1 Polymer Flow Behavior in Injection Molds . . . . . . . . . . . . . . . . . . . . . . . . 11.1 Phases of Injection Molding . . . . . . . . . . . . . . . . . . . . . . . . . . . . . . . . . . . . . . . . . 11.1.1 How Plastic Fills a Mold . . . . . . . . . . . . . . . . . . . . . . . . . . . . . . . . . . . . . . . . . . . . 11.1.2 The Filling Phase . . . . . . . . . . . . . . . . . . . . . . . . . . . . . . . . . . . . . . . . . . . . . . . . . . 31.1.3 The Pressurization Phase . . . . . . . . . . . . . . . . . . . . . . . . . . . . . . . . . . . . . . . . . . . . 61.1.4 The Compensation Phase . . . . . . . . . . . . . . . . . . . . . . . . . . . . . . . . . . . . . . . . . . . 61.2 How Do Plastics Flow? . . . . . . . . . . . . . . . . . . . . . . . . . . . . . . . . . . . . . . . . . . . . . 71.2.1 Material Behavior . . . . . . . . . . . . . . . . . . . . . . . . . . . . . . . . . . . . . . . . . . . . . . . . . . 71.2.2 Deformation . . . . . . . . . . . . . . . . . . . . . . . . . . . . . . . . . . . . . . . . . . . . . . . . . . . . . . 81.2.3 Viscoelastic Behavior . . . . . . . . . . . . . . . . . . . . . . . . . . . . . . . . . . . . . . . . . . . . . . . 81.2.4 Melt Shear Viscosity . . . . . . . . . . . . . . . . . . . . . . . . . . . . . . . . . . . . . . . . . . . . . . . . 91.2.5 Newtonian Fluid vs. Non-Newtonian Fluid . . . . . . . . . . . . . . . . . . . . . . . . . . . . 101.2.6 Shear-thinning Behavior . . . . . . . . . . . . . . . . . . . . . . . . . . . . . . . . . . . . . . . . . . . . 101.2.7 Shear Rate Distribution . . . . . . . . . . . . . . . . . . . . . . . . . . . . . . . . . . . . . . . . . . . . 111.2.8 Pressure-driven Flow . . . . . . . . . . . . . . . . . . . . . . . . . . . . . . . . . . . . . . . . . . . . . . 111.2.9 Pressure Gradient and Injection Times . . . . . . . . . . . . . . . . . . . . . . . . . . . . . . . . 131.2.10 Melt Flow Length . . . . . . . . . . . . . . . . . . . . . . . . . . . . . . . . . . . . . . . . . . . . . . . . . 131.2.11 Injection Pressure vs. Fill Time . . . . . . . . . . . . . . . . . . . . . . . . . . . . . . . . . . . . . . 131.2.12 Flow Instability . . . . . . . . . . . . . . . . . . . . . . . . . . . . . . . . . . . . . . . . . . . . . . . . . . . 15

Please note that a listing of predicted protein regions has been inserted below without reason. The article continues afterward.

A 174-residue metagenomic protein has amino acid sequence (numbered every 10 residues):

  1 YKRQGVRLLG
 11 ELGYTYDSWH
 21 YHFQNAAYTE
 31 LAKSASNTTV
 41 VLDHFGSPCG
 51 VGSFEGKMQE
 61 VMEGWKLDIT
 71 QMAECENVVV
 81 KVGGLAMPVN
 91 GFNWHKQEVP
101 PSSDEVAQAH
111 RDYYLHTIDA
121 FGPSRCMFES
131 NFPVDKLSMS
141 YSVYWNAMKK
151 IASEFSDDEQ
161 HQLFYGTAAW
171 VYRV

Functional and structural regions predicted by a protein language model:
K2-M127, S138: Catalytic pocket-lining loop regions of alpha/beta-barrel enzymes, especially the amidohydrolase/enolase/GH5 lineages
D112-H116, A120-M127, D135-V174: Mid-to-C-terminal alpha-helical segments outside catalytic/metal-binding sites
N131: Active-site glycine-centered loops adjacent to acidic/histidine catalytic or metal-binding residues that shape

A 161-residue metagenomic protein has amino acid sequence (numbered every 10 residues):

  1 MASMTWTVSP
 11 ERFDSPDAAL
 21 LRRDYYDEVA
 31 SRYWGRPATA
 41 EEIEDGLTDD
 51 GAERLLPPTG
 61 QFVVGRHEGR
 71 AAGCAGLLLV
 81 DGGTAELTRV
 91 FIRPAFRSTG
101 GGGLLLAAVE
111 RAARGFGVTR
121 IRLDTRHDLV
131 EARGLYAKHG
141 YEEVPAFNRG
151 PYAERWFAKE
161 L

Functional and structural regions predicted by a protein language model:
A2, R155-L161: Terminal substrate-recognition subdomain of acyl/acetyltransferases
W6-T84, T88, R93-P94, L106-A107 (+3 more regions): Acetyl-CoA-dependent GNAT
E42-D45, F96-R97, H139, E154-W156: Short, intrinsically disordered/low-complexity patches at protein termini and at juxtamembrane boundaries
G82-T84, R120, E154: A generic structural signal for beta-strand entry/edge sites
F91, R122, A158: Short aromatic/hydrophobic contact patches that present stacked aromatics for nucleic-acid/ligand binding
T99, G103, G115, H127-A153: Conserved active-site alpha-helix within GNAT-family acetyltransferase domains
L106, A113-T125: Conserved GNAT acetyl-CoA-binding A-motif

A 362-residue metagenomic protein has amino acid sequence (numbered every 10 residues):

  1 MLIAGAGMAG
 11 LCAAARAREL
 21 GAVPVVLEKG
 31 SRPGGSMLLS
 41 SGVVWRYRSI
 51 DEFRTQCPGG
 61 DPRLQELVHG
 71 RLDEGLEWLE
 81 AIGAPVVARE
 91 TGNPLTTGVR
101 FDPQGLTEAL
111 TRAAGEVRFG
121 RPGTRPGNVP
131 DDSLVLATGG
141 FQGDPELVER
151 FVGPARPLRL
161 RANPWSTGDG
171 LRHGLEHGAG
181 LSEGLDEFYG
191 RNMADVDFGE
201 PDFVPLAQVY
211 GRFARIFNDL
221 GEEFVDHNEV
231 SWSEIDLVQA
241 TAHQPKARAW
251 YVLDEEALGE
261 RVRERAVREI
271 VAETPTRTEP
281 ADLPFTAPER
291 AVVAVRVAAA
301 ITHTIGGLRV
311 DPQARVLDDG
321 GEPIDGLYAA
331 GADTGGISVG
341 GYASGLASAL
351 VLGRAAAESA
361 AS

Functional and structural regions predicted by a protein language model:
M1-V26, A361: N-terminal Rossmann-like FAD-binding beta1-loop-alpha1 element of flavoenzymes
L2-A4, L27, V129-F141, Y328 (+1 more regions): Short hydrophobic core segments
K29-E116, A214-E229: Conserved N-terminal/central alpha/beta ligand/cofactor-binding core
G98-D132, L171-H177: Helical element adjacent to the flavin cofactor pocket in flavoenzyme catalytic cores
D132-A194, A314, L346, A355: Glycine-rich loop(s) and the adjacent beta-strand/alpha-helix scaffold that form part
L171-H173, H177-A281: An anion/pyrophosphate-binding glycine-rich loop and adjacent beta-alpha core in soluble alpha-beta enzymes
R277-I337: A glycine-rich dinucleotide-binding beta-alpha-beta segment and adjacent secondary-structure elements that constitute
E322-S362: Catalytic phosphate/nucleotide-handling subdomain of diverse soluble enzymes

2 Molding Conditions and Injection Pressure . . . . . . . . . . . . . . . . . . . . . . 17